Silas and Timothy are late. Paul is stuck in Athens waiting to continue his missionary trip, but he notices pervasive idolatry in the city and that does not sit well with him. Like usual, he debates in the synagogue and the marketplace with all who will listen. This begins to attract some attention, and he receives an invitation to the elite gathering known as the Areopagus. The rest, as they say, is contextualization—one of the gems in the biblical story of interacting with the educated elites, reaching out far beyond the confines of the synagogue, and integrating theology with philosophy.
To understand this story, first the nature of the Areopagus must be explained. Eckhard Schnabel describes it as “the seat of a venerable council of elders which was named after the hill west of the acropolis on which its sessions took place, the supreme court of Athens….”[i] It is possible that one of the reasons for Paul’s speech was to determine if his god merited a space for a new shrine,[ii] thus the significance of Paul’s repudiation of any temporal structure as a potential dwelling place for God.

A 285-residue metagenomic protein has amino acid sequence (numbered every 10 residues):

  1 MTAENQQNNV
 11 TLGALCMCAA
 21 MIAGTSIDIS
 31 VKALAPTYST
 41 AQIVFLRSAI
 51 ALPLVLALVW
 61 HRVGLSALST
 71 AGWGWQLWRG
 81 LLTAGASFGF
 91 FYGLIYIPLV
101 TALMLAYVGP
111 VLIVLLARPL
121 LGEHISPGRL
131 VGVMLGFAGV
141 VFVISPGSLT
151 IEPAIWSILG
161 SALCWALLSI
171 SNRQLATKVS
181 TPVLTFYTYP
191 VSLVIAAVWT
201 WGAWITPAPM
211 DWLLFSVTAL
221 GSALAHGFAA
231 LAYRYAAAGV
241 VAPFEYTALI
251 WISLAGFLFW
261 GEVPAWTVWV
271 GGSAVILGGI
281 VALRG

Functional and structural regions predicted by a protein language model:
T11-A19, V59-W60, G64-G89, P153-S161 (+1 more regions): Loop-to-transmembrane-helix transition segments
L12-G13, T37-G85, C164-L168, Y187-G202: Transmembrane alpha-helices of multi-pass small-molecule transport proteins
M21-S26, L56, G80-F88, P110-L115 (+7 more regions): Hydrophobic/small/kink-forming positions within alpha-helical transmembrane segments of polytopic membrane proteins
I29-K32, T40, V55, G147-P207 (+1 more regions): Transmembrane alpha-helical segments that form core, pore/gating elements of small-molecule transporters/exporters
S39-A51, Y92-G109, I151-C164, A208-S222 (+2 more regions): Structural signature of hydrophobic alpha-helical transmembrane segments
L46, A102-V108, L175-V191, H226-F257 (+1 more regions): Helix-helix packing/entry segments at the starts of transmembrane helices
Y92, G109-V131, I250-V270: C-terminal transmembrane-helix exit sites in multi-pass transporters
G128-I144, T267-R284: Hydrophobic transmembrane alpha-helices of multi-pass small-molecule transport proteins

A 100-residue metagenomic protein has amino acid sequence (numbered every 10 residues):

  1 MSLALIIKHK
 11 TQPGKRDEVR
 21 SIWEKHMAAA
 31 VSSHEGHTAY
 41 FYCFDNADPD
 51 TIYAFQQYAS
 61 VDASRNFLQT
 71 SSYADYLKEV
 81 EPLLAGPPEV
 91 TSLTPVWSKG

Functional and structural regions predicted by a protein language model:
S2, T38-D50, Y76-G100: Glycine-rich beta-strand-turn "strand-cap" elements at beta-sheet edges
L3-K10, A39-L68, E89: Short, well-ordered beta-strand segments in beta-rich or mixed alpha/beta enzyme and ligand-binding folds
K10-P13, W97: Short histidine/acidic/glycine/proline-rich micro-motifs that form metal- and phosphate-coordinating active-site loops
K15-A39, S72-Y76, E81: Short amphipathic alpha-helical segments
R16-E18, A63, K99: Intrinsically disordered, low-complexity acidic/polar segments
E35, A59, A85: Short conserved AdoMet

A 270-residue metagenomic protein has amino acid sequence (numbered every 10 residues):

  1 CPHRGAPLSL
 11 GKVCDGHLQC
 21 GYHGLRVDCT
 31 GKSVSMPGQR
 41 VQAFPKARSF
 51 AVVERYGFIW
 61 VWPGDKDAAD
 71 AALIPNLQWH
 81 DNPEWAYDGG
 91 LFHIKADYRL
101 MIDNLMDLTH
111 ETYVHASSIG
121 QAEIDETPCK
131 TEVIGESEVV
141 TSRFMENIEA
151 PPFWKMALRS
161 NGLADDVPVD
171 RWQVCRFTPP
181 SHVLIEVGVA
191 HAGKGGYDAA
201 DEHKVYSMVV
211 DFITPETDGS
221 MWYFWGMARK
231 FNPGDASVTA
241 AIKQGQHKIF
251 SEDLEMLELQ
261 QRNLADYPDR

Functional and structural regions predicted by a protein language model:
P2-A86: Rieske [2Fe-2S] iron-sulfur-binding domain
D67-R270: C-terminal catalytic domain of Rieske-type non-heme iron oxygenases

The setting of Mars Hill sets this episode apart from most of the rest of Acts, as Michael Rogness highlights.[iii] Paul is not in the synagogue! Rather, he is speaking to people who have no Jewish heritage, biblical knowledge, or experiences with Jesus. The typical format of retelling the story of the children ofIsrael, culminating with the arrival of Jesus Christ as messiah will not resonate with these listeners. This scenario calls for a philosophical treatment of creation and God’s purpose for humanity, drawing upon major figures in the Epicurean and Stoic traditions.